A poorly planned park and ride facility in Newport that cost $6.45 million to build and sits empty just five years after opening won the third Golden Turkey Award, given by Center of the American Experiment. The Newport Transit Center edged out the Minneapolis City Council’s Violence Interrupter program in a web-based contest that attracted thousands of votes.
The Golden Turkey Award is a light-hearted contest to bring attention to the budget and allow Minnesotans to weigh in on the silliest spending of the year. Past winners include Gov. Tim Walz’s $6.9 million unused morgue and an extravagant rest stop on Highway 35.
“The problem with the Newport bus stop is that no busses actually stop there,” said John Hinderaker, President of Center of the American Experiment. “This project was doomed from the start with poor ridership numbers and when the pandemic hit, Metro Transit locked the door and stopped sending busses.”
The nominees for the Fall 2021 Golden Turkey Award:
Fourth Place: $261,000 to Train Eagles to Avoid Windmills
The Legislative-Citizen Commission on Minnesota Resources (LCCMR) gives us another silly spending Golden Turkey nominee. This one is for a $261,000 grant to the University of Minnesota to design and implement a way to keep bald eagles from flying into wind turbines. In other words, we need to discover a noise annoying enough to scare bald eagles from their untimely demise at the hands of wind turbine blades moving up to 100 miles per hour.
Don’t get us wrong, the Golden Turkey award committee is full of bird lovers — we named our award after one, after all. But this approach is backward. The problem of bald eagles running into windmills is largely created by governments subsidizing the proliferation of windmills. Their application for grant funding begins with the claim: “Wind energy is a cost-competitive, clean energy source that offers benefits for Minnesota.” No, it isn’t.
Third Place: $6.2 Million for I-94 Land Bridge Project Development
What could possibly go wrong when government tries to “right past wrongs” and “make up for long-overdue social justice” with a $500 million project to build a half-mile land bridge over Highway 94 in St. Paul?
The Minnesota Legislature tucked $6.2 million into the 2021 Tax Bill for project development of a “land bridge freeway lid over marked Interstate Highway 94 in a portion of the segment from Lexington Avenue to Rice Street in St. Paul.” This massive construction project seeks to reconnect a neighborhood split apart by the construction of Highway 94 sixty years ago.
Runner-Up: $2.5 Million for Minneapolis “Violence Interrupters”
One of the most visible responses to the dramatic increase in violent crime in Minneapolis has been the city’s attempt to “interrupt” crime by hiring citizen groups to patrol the streets wearing bright-colored t-shirts. Grants to hire teams of well-meaning “violence interrupters” were awarded to seven local community organizations with a $2.5 million annual budget from the city council. Team members are paid $30 per hour and work five-hour shifts six nights a week patrolling the streets on foot.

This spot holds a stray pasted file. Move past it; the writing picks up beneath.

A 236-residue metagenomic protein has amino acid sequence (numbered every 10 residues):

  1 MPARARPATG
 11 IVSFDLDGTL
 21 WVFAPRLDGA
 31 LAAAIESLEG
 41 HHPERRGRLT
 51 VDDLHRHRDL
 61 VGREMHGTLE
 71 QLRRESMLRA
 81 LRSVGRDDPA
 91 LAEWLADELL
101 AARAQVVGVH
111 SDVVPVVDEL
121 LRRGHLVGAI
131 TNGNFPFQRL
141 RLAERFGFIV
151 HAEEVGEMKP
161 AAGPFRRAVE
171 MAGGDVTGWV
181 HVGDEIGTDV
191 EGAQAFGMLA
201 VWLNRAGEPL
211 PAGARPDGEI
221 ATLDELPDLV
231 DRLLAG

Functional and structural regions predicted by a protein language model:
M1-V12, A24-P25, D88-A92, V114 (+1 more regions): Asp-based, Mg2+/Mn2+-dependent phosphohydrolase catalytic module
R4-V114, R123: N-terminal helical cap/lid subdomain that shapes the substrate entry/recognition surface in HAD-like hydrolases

In Minneapolis circa 2021, diverting $2.5 million a year from the police budget for anything that doesn’t involve arresting and prosecuting the people committing violent crimes is insane. This is why this expenditure was nominated for a Golden Turkey award.
And the Winner Is: the $6.45 Million Empty Newport Transit Center
For the first time, the Golden Turkey award committee allowed nominations from the public and Minnesotans did not disappoint with their ideas. The most popular category of the public nominees was wasteful transit projects such as the Rush Line in White Bear Lake or Southwest light rail in Eden Prairie. Representing all wasteful transit boondoggles, the Newport Transit Station wins the Fall 2021 Golden Turkey award.
The Newport Transit Station cost taxpayers $6.45 million and opened in November 2014. In July 2017 the Pioneer Press called it the “Hilton Hotel of bus stops” in an article titled “The east metro’s most expensive park-and-ride station is also the least used.” At that time, the Met Council boasted ridership of eight passengers a day on the bus line serving the Newport Transit Station. We could only dream of such high numbers today because in the post-COVID world, there are no busses serving this sprawling transit stop.
As in all of these transit projects, urban planners sitting in their office cubicles dreamed of “transit-oriented development” along the line to boost ridership and attract people to new high-density neighborhoods with coffee shops and brewpubs. Except commuters in Washington County, like every other suburban area served by the Met Council, like to drive cars and don’t work in the downtowns, especially post-COVID.
The bottom fell out of transit ridership during the pandemic and while highway traffic has returned to pre-COVID levels, the same cannot be said for busses and trains. Which leaves the Newport Transit Station with an empty 150-car parking lot and a Golden Turkey trophy.